Dramatis persona*

helenhead Helen Chick

I've always wanted a bumper sticker that said "I'm a female, LDS/Mormon, Scout leading, geocaching, piano-playing, bicycling, mathematics educator with a PhD in maths ... and I VOTE"!

I think this makes me a minority group of cardinality 1!

* Since there's only one of me and "personae" is plural (I think), I've gone with dramatis persona.
April 2020
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Moods of the Mountain #118

We are living in strange times*, but this post-apocalyptic sunset is due to a number of small fuel-reduction burns that have been taking place while the weather has been cool and calm.

I loved the smoky cloud formations so much that I had to take a close-up …

And then I noticed the newly emerging sliver of the 3-day-old new moon.

* The COVID-19 pandemic is in its early stages in Australia and drastic measures are being put into place to attempt to combat it. And one of the actions is that kunanyi/Mt Wellington is now closed, which means that I have to make the most of the long-distance views.

12 of 12, March 2020

This is a 12 of 12 in two parts: the first from my class for future maths teachers this morning, and the second from tonight’s TSO Chorus rehearsal.

So, to my class. One focus for this semester’s unit is to look at different types of activity that get school maths students reasoning about conceptual ideas, instead of just doing routine procedural tasks that don’t get at deep understanding. I set the scene by providing my future teachers with four sets of numbers, and asked them which data set was different from the others (in fact it was possible to find reasons for each one to be judged different from the other three (for example, three of the data sets had the same mean/average, while the fourth didn’t; and then one of the other sets had its mode different from the remaining three, and so on*)).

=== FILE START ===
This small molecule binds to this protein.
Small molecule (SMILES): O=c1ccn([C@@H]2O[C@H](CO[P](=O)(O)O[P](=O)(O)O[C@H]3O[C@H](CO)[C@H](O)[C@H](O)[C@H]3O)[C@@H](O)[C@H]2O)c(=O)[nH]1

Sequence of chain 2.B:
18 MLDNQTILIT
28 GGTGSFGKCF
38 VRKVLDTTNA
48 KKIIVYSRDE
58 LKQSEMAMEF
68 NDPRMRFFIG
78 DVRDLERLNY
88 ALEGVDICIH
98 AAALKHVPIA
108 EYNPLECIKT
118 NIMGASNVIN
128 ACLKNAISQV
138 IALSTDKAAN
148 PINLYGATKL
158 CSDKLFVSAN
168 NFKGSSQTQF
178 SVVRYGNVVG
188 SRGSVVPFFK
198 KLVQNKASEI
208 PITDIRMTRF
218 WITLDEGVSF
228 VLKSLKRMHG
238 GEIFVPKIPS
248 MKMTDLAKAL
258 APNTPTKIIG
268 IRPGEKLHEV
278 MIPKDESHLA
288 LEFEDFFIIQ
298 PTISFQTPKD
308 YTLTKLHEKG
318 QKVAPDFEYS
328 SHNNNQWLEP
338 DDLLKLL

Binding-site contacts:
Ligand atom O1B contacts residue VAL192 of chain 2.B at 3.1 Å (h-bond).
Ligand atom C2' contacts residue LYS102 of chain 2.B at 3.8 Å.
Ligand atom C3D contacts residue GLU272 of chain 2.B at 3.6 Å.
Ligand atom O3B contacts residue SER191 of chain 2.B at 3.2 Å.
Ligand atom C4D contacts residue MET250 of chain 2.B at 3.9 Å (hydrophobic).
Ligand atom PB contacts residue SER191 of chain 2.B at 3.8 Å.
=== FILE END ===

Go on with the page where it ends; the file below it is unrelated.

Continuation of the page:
I then took the teachers to our maths equipment storeroom, and allowed them to grab whatever they liked, and challenged them to come up with their own “one of these things is not like the others” collections. Here’s what they came up with (in many of the cases we could find reasons to make each one of the items the odd one out, but not always (or only by saying “it’s the odd one out because it’s the only one we can’t find a reason for it being the odd one out!” … but perhaps you can come up with reasons)).

1. Set of cubes (small, no hole, exception-because-it-isn’t-an-exception, different colour (assuming the first three are the same colour).

2. Mostly rectangular-shaped objects (not rectangular, no plastic involved, exception-because-it-isn’t-an-exception, multicoloured)

3. Sets of square tiles (not even, not a square number, exception-because-it-isn’t-an-exception, not a power of 2). (We tried hard to find a reason to exclude 4, but couldn’t come up with something that wasn’t too contrived).

4. Triangles (different colour, different size, exception-because-it-isn’t-an-exception, decomposed into smaller shapes)

5. Representations of 10 (different colour/shows 10 as a single unit; 10 as both single unit but with individual ones visible, 10 as 10 individual ones, 10 written symbolically)

6. Some prisms (triangular rather than quadrilateral, exception-because-it-isn’t-an-exception, decomposable prism, red not blue)

7. More prisms (exception-because-it-isn’t-an-exception, quadrilateral not triangular, not an RGB colour (!), large in comparison to others)